Presented in part at the annual meeting of Pediatric Academic Societies, Toronto, Ontario, Canada, May 2010.
Discriminative Accuracy of Novel and Traditional Biomarkers in Children With Suspected Appendicitis Adjusted for Duration of Abdominal Pain
Article first published online: 15 JUN 2011
© 2011 by the Society for Academic Emergency Medicine
Academic Emergency Medicine
Volume 18, Issue 6, pages 567–574, June 2011
How to Cite
Kharbanda, A. B., Cosme, Y., Liu, K., Spitalnik, S. L. and Dayan, P. S. (2011), Discriminative Accuracy of Novel and Traditional Biomarkers in Children With Suspected Appendicitis Adjusted for Duration of Abdominal Pain. Academic Emergency Medicine, 18: 567–574. doi: 10.1111/j.1553-2712.2011.01095.x
Supported by Grant UL1 RR024156 from the National Center for Research Resources (NICRR), a component of the National Institute of Health (NIH) and NIH Roadmap for Medical Research.
The authors have no potential conflicts of interest to disclose.
Supervising Editor: Bema Bonsu, MD.
- Issue published online: 15 JUN 2011
- Article first published online: 15 JUN 2011
- Received September 9, 2010; revision received December 23, 2010; accepted January 11, 2011.
ACADEMIC EMERGENCY MEDICINE 2011; 18:568–574 © 2011 by the Society for Academic Emergency Medicine
Objectives: The objective was to assess the accuracy of novel and traditional biomarkers in patients with suspected appendicitis as a function of duration of symptoms.
Methods: This was a prospective cohort study, conducted in a tertiary care emergency department (ED). The authors enrolled children 3 to 18 years old with acute abdominal pain of less than 96 hours and measured serum levels of interleukin-6 (IL-6), interleukin-8 (IL-8), C-reactive protein (CRP), white blood cell (WBC) count, and absolute neutrophil count (ANC). Final diagnosis was determined by histopathology or telephone follow-up. Trends in biomarker levels were examined based on duration of abdominal pain. The accuracy of biomarkers was assessed with receiver operating characteristic (ROC) curves. Optimal cut-points and test performance characteristics were calculated for each biomarker.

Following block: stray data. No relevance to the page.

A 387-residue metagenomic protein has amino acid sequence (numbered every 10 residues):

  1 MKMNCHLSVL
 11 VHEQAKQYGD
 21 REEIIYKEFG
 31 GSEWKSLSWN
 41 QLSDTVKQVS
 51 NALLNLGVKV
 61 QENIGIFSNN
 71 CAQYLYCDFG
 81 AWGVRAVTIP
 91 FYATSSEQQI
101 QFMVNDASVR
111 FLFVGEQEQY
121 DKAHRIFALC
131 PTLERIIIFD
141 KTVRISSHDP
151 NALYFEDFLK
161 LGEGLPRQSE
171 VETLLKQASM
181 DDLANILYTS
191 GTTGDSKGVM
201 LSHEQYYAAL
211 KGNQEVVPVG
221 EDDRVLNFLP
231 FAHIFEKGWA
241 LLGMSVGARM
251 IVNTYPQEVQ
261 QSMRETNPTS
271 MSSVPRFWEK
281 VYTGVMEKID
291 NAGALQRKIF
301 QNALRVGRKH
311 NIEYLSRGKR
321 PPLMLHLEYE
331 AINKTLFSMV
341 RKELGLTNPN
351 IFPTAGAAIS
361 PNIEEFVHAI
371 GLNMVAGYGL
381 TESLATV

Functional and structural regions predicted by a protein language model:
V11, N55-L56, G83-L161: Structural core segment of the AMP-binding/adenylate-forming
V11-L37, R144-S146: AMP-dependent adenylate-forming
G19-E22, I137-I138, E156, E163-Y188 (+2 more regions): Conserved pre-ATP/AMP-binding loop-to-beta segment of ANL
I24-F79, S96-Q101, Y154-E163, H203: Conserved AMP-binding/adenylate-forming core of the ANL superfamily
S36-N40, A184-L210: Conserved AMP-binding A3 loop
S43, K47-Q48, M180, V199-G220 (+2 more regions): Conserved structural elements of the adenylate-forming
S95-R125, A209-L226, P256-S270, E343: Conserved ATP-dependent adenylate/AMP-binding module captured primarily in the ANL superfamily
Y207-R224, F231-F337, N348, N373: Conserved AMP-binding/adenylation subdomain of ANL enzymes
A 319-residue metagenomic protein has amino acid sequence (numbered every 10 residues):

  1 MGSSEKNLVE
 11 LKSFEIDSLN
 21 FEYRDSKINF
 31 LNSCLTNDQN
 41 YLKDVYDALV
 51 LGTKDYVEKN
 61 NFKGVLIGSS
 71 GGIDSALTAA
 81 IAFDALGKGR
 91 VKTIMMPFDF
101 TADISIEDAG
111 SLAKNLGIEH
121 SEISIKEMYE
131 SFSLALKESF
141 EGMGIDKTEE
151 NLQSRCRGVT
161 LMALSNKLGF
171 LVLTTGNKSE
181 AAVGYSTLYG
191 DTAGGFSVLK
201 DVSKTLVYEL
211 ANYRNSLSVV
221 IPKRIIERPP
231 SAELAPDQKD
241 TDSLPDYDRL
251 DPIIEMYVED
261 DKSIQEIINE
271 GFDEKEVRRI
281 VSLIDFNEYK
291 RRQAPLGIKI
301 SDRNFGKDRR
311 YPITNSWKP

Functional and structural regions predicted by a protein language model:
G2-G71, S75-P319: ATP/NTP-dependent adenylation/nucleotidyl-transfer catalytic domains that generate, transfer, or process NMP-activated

Results: Of 280 patients enrolled, the median age was 11.3 years (interquartile range [IQR] = 8.6 to 14.8), 57% were male, and 33% had appendicitis. Median IL-6, median CRP, mean WBC count, and mean ANC differed significantly (p < 0.001) between patients with nonperforated appendicitis and those without appendicitis; median IL-8 levels did not differ between groups. In nonperforated appendicitis, median IL-6, WBC, and ANC levels were maximal at less than 24 hours of pain, while CRP peaked between 24 and 48 hours. In perforated appendicitis, median IL-8 levels were highest by 24 hours, WBC count and IL-6 by 24 to 48 hours, and CRP after 48 hours of pain. The WBC count appeared to be the most useful marker to predict appendicitis in those with fewer than 24 or more than 48 hours of pain, while CRP was the most useful in those with 24 to 48 hours of pain.
Conclusions: In this population, the serum levels and accuracy of novel and traditional biomarkers varies in relation to duration of abdominal pain. IL-6 shows promise as a novel biomarker to identify children with appendicitis.